Hardness Testers – Different Scales For Various Specifications

Hardness testers are industrial products used in order to measure a certain material’s capacity to resist indentation, notches or recesses. This is done by measuring the depth of the indentation of any material. The results showing the smaller indentations signify that the material is harder than the other.

To understand more about the product known as hardness testers, one must be able to look into the scales used in order to determine a material’s hardness. There are different varieties ranging from Brinell, coating, Rockwell and nanoindentation to Vickers and Knoop, coating and ultrasonic. There are also methods used along these techniques like superficial, macro and micro testing. Some of these scales are explained in the succeeding paragraphs.

Coating hardness tester

This is a scale that gauges the hardness of a material through the use of scratching, rubbing and indentation tests. The same evaluates the wear resistance of adhesives, sealants, thin paint films and CDs and DVDs. When evaluating coating hardness, brilliant ideas are based from indentation testers of Barber Coleman, Persoz and Koenig pendulums and Bucholz. Sclerometers are also utilized to evaluate and measure the pressure that often results to scratches in a certain material.

Rockwell hardness tester

This scale in testing hardness is very popular in significant portions of operation because companies find it to yield more accurate results than other tests at the same time easier to perform. These are utilized in all sorts of metals except when variations are introduced on the said materials. It measures permanent depth by using force on the indenter or hardness tester. Pre-test and additional test forces are used in the process of making use of Rockwell hardness testers.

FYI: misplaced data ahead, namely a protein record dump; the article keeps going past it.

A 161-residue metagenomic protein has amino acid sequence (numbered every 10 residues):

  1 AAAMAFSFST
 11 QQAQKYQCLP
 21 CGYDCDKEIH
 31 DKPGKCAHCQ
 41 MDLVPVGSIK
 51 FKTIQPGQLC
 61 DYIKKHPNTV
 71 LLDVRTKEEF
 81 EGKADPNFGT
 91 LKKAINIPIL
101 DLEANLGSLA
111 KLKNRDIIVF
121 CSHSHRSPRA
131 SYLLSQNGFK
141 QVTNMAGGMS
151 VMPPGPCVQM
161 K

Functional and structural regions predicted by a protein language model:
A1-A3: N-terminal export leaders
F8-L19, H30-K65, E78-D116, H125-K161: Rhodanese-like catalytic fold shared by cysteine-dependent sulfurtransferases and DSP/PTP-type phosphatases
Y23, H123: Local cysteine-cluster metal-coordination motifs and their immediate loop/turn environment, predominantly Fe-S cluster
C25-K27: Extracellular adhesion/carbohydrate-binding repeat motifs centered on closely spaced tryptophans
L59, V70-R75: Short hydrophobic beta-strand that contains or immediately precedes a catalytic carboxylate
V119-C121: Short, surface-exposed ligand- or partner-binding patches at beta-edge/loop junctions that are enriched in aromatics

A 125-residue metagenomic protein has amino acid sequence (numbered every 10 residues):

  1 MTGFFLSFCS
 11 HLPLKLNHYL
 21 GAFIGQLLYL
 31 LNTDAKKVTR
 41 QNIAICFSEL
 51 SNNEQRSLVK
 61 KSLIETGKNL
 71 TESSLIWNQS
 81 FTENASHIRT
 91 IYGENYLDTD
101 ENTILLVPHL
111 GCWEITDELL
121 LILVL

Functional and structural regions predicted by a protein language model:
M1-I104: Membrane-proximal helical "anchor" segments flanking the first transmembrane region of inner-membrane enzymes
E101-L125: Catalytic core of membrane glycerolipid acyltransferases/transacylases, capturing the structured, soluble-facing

Brinell hardness tester

This tester is employed in casting or forging industries. It makes use of a pre-test or predetermined test force through the aid of a carbide ball. The ball is held for a set of time before it is removed. The indentation’s diameter undergoes two-time measurements before getting the average results and detecting the hardness of the material. The heavier the load or the material, the more rigid the Brinell testing made.

Other scales of hardness testers

Apart from the above-mentioned scales, there are yet other forms used in order to measure the hardness of the material. Dynamic rebound for instance is done by using a certain amount of impact on a certain metal or material. A popular example is testing the hardness of diamonds. Another is the Vickers and Knoop utilized in light loads starting from a very few gram measurements to one or more kilograms. rockwell hardness tester for sale